In the 1905 Ashes, his health was causing him problems, and Trumper was not so successful. Trumper made 13 retired hurt, 31, 8 and 0, 11 and 30 and 4 and 28.
In the 1907-8 Ashes played in Australia, Trumper made 43 and 3, 49 and 63, 4 and 0, 0 and 0 and 10 and 166. In the last test played at MCG, Australia had folded up for 137, and had let England make 281. Starting their second dig 144 runs in arrears, Trumper walked in at the score 25/1, and scored 166 runs out of the 275 which were scored when he was at the wicket. Such was Trumper’s dominance that he even overshadowed Charley McCartney and Syd Gregory, two of the most ferocious hitters the game has known. Australia eventually made 422, setting England 279 to win. England were wrapped up for 229, and Australia won by 50 runs.
From then on, the Trumper magic was on wane, showing occasional flashes of Brilliance. In the 1909 Ashes, he scored 10 & 1 in the first test, 28 & 27 in the second, 2 in the third, 2 and 48 in the fourth, and 73 and 20 in the fifth.
He had an excellent series against South Africa in 1910, scoring his only double hundred (214- then the highest score by an Australian until Don Bradman Scored 334 in 1930).

The 1911 Ashes was started with a bang by Trumper.
In the first test Trumper scored 113 and 14. His form then dwindled, and his scores for the rest of the series were 13 and 2, 26 and 1, 17 and 28, and 5 and 50. That was the last Ashes he was to play.
Trumper boycotted the 1912 tour to England, over a dispute of player’s right to select the Manager for the team.
Cardus writes the following anecdote:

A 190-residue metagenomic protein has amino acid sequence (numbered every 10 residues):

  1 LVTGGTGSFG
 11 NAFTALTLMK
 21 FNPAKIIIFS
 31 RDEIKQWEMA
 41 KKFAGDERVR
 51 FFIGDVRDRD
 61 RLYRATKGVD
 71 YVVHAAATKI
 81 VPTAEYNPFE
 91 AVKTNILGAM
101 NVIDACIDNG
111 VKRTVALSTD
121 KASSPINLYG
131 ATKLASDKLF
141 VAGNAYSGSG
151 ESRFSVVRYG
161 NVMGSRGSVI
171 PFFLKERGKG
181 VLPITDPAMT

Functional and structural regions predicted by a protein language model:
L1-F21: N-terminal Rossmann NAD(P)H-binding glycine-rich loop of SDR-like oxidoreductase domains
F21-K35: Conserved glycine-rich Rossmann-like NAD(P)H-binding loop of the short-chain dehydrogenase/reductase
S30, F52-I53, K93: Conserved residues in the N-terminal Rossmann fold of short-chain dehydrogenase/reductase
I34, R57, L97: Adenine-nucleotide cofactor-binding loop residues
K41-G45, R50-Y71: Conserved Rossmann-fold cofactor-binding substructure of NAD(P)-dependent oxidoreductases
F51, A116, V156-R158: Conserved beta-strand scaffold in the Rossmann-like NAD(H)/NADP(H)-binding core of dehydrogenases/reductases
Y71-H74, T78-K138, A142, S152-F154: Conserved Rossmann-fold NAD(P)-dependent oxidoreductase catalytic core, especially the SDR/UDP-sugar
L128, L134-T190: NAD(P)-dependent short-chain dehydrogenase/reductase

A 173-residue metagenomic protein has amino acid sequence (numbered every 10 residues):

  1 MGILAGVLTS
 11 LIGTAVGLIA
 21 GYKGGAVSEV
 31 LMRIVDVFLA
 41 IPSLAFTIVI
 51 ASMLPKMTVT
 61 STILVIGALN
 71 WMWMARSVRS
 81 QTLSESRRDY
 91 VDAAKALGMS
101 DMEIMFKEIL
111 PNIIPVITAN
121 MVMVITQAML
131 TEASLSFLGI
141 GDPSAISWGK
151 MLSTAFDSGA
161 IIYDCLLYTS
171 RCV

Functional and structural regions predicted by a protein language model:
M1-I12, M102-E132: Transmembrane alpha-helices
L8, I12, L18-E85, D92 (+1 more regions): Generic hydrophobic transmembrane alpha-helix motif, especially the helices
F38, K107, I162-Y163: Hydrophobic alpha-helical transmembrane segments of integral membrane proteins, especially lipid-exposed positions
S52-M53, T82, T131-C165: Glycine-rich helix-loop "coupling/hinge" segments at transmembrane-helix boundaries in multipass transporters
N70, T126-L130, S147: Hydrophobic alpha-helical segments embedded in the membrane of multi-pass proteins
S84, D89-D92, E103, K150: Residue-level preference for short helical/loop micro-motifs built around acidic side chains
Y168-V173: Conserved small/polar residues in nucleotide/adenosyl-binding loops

In the upstairs tea-room at Kennington Oval hangs a photo of Victor showing him jumping out to drive, yards from the crease, bat aloft behind him, the left leg prancing like a charger’s in the Bayeux tapestry. (The photo which is reproduced below.)

Trumper in action
Trumper in action

A certain England batsman, vintage 1950, looked at this picture in my company and said, “Was he really any good?” “Why do you ask?” was my natural question. “Well,” said this International, “just look where he is — stumped by yards if he misses.”
This skeptical England batsman had never in his life been so far out of his crease. But Trumper was stumped only once in all the 89 Test innings of his career. And only five times was he lbw.

But the dazzling genius of Victor Trumper burnt itself out. He died, only 37 years old, in June 1915; and the Sydney streets were packed with sorrowing crowds as the funeral passed by. His funeral was attended by 250,000 people.
Cardus summarizes,
“He was, as everybody vowed who came his way, even the bowlers, a quiet but delightful companion. The gods of cricket loved him, so he died young.”